Last week, angry parents at John Stanford International School in Seattle’s Wallingford neighborhood unloaded on the CEO of King County Regional Homelessness Authority, Marc Dones.
The parents accused Dones and other state agencies of failing to remove the notorious ship canal homeless encampment on Washington State Department of Transportation (WSDOT) property.
During the virtual meeting, Dones acknowledged the dire situation: “I don’t think anyone is happy with where we are as a community.”
But when asked why it’s taking so long to clear encampments along state highways in the region, he claimed, “the budget proviso is very specific that you have to be able to offer someone housing.”
Dones took his statement a step further saying that, “without access to a permanent housing solution or something similar, it really does limit the engagement that the team can take.”
As Dones conveyed to members of the meeting, only motels, tiny houses, or apartments are acceptable housing options to offer homeless people living in encampments.
Outreach workers rarely, if ever, refer any homeless individuals into what is commonly called “congregate shelters” — shared spaces with bunk beds or cots.
Democratic state representative Jake Fey is chair of the House Transportation Committee and supported the nearly 50 million dollar Right-of-Way bill that is funding KCRHA.
“This proposition he’s bringing up is news to me,” said Fey. “My perspective was it didn’t have to be permanent, you just couldn’t ask somebody to leave without a place to go. Shelter would be a place to go.”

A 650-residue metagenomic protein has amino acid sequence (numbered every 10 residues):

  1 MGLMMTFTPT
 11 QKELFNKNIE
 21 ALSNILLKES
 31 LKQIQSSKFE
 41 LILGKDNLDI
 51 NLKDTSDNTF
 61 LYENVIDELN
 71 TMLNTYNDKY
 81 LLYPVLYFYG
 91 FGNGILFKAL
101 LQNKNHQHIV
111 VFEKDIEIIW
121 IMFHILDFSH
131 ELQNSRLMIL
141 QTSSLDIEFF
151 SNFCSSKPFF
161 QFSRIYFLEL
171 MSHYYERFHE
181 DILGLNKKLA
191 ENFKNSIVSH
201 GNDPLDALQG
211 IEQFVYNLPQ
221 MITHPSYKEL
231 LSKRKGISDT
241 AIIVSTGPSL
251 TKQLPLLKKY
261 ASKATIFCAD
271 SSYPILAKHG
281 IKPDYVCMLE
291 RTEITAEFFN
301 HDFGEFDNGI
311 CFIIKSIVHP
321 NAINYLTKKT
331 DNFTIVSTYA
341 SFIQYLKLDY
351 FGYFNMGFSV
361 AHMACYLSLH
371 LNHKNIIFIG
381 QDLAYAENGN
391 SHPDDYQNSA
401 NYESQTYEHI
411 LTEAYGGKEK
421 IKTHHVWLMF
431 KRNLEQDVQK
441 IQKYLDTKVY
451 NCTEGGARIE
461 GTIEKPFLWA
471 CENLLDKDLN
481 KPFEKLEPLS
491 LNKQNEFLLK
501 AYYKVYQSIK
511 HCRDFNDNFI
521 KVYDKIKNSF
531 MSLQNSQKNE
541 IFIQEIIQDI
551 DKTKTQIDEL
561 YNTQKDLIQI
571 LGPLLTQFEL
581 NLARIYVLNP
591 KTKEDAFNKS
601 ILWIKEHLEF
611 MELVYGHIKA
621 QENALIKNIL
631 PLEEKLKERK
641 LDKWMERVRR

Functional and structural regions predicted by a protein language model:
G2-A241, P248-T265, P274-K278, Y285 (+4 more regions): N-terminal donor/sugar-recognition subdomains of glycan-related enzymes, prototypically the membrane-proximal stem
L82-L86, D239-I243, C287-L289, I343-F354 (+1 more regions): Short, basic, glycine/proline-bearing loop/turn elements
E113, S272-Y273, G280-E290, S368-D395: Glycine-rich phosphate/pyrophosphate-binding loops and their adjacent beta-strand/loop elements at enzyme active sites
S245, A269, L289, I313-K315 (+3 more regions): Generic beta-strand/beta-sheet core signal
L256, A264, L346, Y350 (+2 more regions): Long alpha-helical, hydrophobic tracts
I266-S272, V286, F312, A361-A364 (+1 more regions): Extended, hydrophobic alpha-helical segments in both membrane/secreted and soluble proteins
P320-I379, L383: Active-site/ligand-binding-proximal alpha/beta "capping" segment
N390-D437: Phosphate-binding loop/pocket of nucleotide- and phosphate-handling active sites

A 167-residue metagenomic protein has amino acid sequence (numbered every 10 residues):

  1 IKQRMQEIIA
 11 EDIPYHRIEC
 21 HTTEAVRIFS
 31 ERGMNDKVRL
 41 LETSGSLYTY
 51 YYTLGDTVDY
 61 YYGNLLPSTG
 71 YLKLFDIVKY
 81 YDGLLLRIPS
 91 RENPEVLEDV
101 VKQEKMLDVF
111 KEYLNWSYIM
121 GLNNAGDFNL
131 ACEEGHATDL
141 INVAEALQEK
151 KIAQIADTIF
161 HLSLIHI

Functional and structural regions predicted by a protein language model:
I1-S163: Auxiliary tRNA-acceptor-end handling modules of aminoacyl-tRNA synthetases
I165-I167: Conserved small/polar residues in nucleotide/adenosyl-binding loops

Republican State Representative Andrew Barkis is on the same committee.
I sat down with Barkis in his Olympia office to go over the exact language in this bill. “I can’t see where this is tying anybody’s hands” stated Barkis, “and nowhere does it say permanent housing is required before moving homeless people off WSDOT property.”
Barkis continued, “we need to utilize every bit of resources we can to have shelters. It doesn’t matter what kind. We need to get the people out of these deplorable situations.”
Since the Right-of-Way Initiative was announced last year, only seven homeless encampments have been cleared and hundreds are still scattered across the state with no end in sight.
In King County, where KCRHA deploys its resources, a mere four encampments have been removed so far.
I reached out to Dones, asking if he planned to correct course. But I got no response. Instead, a KCRHA spokesperson sent me a statement that reads, “we’re keeping our focus on the primary goal of moving people inside.”
While the agency says more than 200 hundred homeless people who used to live on state right of ways are now in some form of housing, critics say that number should have been even higher if Dones had carried out the intent of the bill and used available shelters.
Governor Jay Inslee’s office tried to defend Dones, saying that KCRHA’s work is consistent with the spirit of what legislators wanted.
But a spokesperson also admitted, “emergency congregate shelters are always an option for encampment residents as well.”
Who is supposed to hold Dones accountable? That is the question we face now.
KCRHA’s governing board, made up of elected officials like Seattle Mayor Bruce Harrell and King County Executive Dow Constantine, could potentially hold Dones accountable. But so far no one is talking about next steps.
What is evident is that the current approach is not working for neighbors, parents, business owners, and especially the homeless who remain vulnerable on the streets.
Hear more from Andrew Barkis below: